With fall semester classes well underway, the last thing anybody needs is a parking ticket.
“We don’t want students to worry about parking, we would rather have them focus on their education,” says Rick Medley, manager of Parking Services at Salt Lake Community College.
Medley, who works closely with the college’s public safety and business administrators, has helped usher in some changes, some of which pertain to parking fee structures.
According to Parking Services supervisor Clay Ollila, the annual parking permit will maintain its price of $45. However, the new set of fee changes means single day permits increase from $1 to $2, 30-day permits increase from $5 to $10 and semester permits increase from $20 to $23. Additionally, the weekly permit has been abolished entirely.
Regarding the fee increase in daily permits, Ollila says, “the change around the daily permits were made so that online pricing would fall in line with kiosk prices.”
However, Ollila suggests that, at minimum students buy a semester permit, adding that a semester permit reduces the chance of receiving a citation when a 30-day permit expires.
Meanwhile, the 30-day permit fee change was spurred on by some permit buyers taking advantage of the system, choosing to renew consecutive monthly permits instead of purchasing one for the semester.
“It wasn’t fair to those who purchased a semester pass for there to be a loophole, so [the increase] effectively closed that loophole,” says Medley, adding “it’s definitely a deterrent.”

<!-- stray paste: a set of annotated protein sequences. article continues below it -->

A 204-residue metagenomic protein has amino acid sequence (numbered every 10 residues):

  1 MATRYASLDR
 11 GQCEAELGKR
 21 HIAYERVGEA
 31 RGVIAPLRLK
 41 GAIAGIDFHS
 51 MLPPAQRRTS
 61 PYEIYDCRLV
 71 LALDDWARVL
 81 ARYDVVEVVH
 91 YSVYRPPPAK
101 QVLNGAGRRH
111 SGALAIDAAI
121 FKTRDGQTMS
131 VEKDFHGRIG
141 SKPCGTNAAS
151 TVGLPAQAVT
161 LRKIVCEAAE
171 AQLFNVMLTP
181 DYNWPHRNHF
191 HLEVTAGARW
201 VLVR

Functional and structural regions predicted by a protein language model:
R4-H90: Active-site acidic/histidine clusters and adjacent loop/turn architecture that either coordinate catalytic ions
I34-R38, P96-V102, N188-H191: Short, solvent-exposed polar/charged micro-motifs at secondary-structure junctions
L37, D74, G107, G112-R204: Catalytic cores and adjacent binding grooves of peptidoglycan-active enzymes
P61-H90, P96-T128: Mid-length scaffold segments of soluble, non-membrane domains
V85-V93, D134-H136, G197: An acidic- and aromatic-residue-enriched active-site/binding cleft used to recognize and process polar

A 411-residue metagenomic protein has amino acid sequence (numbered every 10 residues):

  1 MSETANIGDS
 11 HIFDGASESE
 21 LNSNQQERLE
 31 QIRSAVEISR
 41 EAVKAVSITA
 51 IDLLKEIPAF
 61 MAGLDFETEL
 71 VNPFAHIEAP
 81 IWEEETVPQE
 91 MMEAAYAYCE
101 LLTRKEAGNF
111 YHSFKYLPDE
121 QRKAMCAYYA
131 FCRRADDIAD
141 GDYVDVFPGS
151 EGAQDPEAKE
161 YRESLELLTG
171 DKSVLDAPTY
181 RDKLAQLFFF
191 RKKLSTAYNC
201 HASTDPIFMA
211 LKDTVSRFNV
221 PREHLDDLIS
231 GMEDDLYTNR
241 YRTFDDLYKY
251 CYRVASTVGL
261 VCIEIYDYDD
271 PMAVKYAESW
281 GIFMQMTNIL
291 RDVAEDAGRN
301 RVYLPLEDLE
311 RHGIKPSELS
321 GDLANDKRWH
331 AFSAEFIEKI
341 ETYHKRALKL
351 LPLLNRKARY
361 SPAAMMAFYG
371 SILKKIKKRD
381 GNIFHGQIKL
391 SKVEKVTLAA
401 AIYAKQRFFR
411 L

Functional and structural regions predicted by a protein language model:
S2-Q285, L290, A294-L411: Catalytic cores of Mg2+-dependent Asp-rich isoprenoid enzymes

That said, while a semester pass may suit some permit buyers, from a financial perspective, Medley points out the advantages of purchasing an annual permit.
Although the annual permit gives the permit holder three semesters of parking, it is still $1 less than purchasing two semester-long permits, and $24 less than three consecutive semester permits, notes Medley.
Regardless, he remains adamant that Parking Services does not anticipate more fee changes.
“We don’t have future plans to raise prices any further and we certainly don’t want students to pay an astronomical fee,” states Medley.
The increase in parking permit prices isn’t for nothing either.
Four years ago, Utah Transit Authority established a partnership with colleges and universities in Utah that provided free bus and transit passes to active students. In exchange for complimentary student passes, UTA enacted a transportation fee on these schools, one of which was SLCC.
“Someone has to pay for [the transit passes], so some of it rests on tuition dollars and some on parking services,” says Medley.
Prior to the SLCC-UTA partnership and transportation fee, adds Medley, the day and month permits had never been raised.
On a more personal note, Medley wants all to know that their aim at Parking Services is for students, faculty and staff to have a smooth customer experience. One of the keys to this is the online portal, rolled out by Parking Services in 2017.
“For the sake of time and convenience the [new] process is 100% easier than what we had before,” says Medley. “Generally, even with a negative experience – meaning someone’s been cited – once they see the ease of the system and how they can navigate it on their own at whatever time they want, it takes some pressure off.”
Visit the Parking Services website to learn more about the different parking permits and the online portal.